The Steelers currently have 22 former players, coaches or contributors in the Pro Football Hall of Fame, and that number will increase to 23 later this summer when Jerome Bettis is inducted as a member of the Class of 2015. In advance of his induction Steelers.com will share the stories of the 22 Steelers in the Pro Football Hall of Fame.
Dan Rooney Sr.
President and Chairman (1955-Present)
Elected to Pro Football Hall of Fame: 2000
Take a look at a collection of photos of Dan Rooney, In one of 22 galleries featuring all Steelers Hall of Famers.
There aren't many Pro Football Hall of Famers that are inducted one day, and then back to work for what they were inducted for the next day. But there also aren't many Hall of Famers like Dan Rooney Sr.
Rooney is one of the NFL's most influential owners and a pivotal figure in the growth and development of the league.
Throughout the years Rooney has been a member of the board of directors for the NFL Trust Fund, NFL Films, and the Scheduling Committee. He was appointed Chairman of the League's Expansion Committee in 1973, eventually adding Seattle and Tampa Bay to the NFL in 1976.
Rooney was named Chairman of the Negotiating Committee in 1976, and in 1982 he contributed to the negotiations for the Collective Bargaining Agreement for NFL owners and the Players Association. He brought a calm, reasonable approach to labor relations, and was a driving force in the labor agreement again in 1993. Rooney has also been a member of the Management Council Executive Committee, the Hall of Fame Committee, the NFL Properties Executive Committee, and the Player/Club Operations Committee. He served as the President of the Steelers from 1975 until 2003, when he turned it over to his son, Art Rooney II, and became the Chairman.
Rooney chose one of his Hall of Fame players, Joe Greene, to be his presenter for the Hall of Fame, a man he was close to as a player and still is today.
"When I was a young player, Dan often had to steer me in the right direction," said Greene. "In my youthful exuberance to win, I was in everybody's business. I was always attempting to tell the coaches what plays to call, and telling the players how to play the game. I even had the nerve to tell Dan he needed to get a player signed.
"Whenever I've had a special occasion in my life, the times you want your friends to share, Dan or a member of his family has been there. That means an awful lot. Dan has not only exhibited kindness towards me, but has followed in his father's footsteps. All the Steelers players are a part of his family. I am most honored and proud to represent the Rooney family, the Steelers organization, all the former players and coaches, the City of Pittsburgh, and the fans presenting our boss and our friend to the Pro Football Hall of Fame, Dan Rooney."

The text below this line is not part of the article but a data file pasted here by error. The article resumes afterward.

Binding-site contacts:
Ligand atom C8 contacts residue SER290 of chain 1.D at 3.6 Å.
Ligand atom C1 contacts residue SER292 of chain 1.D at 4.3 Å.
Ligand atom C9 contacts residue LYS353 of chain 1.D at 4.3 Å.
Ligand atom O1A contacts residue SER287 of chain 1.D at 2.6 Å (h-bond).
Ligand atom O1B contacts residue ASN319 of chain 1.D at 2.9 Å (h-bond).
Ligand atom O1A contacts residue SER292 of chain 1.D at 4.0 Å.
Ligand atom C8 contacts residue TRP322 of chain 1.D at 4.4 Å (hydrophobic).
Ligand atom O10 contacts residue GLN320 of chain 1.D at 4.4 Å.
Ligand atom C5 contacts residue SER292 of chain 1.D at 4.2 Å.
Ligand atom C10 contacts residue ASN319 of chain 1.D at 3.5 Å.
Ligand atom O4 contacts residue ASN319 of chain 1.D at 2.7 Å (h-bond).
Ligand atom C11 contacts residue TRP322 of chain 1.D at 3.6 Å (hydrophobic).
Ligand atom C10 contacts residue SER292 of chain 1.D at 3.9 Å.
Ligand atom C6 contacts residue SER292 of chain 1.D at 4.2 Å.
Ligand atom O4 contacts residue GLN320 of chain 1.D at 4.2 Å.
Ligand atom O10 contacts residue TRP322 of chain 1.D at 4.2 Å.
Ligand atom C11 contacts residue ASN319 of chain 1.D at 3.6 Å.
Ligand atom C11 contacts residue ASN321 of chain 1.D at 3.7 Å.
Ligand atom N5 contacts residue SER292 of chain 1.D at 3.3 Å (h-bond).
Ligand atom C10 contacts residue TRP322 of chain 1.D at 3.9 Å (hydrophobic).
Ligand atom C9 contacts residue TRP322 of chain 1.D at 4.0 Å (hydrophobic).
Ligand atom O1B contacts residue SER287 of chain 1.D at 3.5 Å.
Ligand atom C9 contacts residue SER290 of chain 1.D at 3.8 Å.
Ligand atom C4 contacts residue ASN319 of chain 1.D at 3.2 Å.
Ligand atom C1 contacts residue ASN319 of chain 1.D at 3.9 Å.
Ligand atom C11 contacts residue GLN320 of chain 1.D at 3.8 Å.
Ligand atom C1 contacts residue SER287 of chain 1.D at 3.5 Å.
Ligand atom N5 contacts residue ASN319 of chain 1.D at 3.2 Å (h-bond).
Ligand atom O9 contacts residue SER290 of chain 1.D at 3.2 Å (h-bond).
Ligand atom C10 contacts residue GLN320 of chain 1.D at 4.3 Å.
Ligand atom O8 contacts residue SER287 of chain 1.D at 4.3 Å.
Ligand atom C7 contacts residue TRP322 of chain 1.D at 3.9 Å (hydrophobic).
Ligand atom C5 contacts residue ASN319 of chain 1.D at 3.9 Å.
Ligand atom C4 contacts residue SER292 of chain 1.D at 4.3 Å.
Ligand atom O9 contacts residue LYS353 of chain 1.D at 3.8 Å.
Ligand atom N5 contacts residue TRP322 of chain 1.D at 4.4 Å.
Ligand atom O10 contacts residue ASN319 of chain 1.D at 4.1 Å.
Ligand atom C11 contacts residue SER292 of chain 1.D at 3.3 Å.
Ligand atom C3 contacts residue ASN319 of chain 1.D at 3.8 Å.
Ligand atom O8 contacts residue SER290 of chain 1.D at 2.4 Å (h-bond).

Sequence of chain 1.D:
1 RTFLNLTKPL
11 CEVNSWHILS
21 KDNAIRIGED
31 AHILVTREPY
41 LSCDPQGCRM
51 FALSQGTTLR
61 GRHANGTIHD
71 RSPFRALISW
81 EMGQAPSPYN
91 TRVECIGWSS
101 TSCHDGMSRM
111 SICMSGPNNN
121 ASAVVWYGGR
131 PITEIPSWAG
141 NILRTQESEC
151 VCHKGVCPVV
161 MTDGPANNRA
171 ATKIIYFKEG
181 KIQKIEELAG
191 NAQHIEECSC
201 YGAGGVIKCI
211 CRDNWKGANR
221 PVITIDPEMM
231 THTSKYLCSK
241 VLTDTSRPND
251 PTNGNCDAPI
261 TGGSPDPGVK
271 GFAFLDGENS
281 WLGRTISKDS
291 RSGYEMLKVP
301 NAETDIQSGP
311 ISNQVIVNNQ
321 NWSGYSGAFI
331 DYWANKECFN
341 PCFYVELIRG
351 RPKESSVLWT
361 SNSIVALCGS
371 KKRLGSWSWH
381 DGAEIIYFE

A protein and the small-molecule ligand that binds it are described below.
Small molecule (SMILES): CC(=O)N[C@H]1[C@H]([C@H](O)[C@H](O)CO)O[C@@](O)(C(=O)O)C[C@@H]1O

Rooney then did what he always does when he deflected credit away from himself and put it on to others.
"The players and coaches made the Steelers, and I attribute my presence here today to all of them and to my father," said Rooney in his speech. "My father (Art Rooney Sr.), one of the early men who did everything to make the NFL succeed, it is special to join him here. He gave me the understanding of what the league meant. He gave me the commitment to do everything possible to keep it strong and viable."
And then he encouraged everyone who loves the game of football to do their part to continue its growth and protect it.
"I ask you to be watchful, see that the game remains the best, strong, viable, and flexible for the present day," said Rooney. "No one can be more interested than youth. You have much to guide you. Your own commitment and how you played the game. The people in the league, players, coaches, owners, staff, and fans; the television networks, our family, our players, you have my commitment to do whatever it takes. The National Football League, the game is your legacy. Protect it. Don't let anyone tarnish it."
Since his induction into the Hall of Fame Rooney has done what he asked others to do, protect the NFL. He created the Rooney Rule in 2003, which required NFL teams to interview a minority candidate for head coaching and senior football operation jobs.
Rooney, who is still involved in the day-to-day operation of the Steelers, also served as the United States Ambassador to Ireland.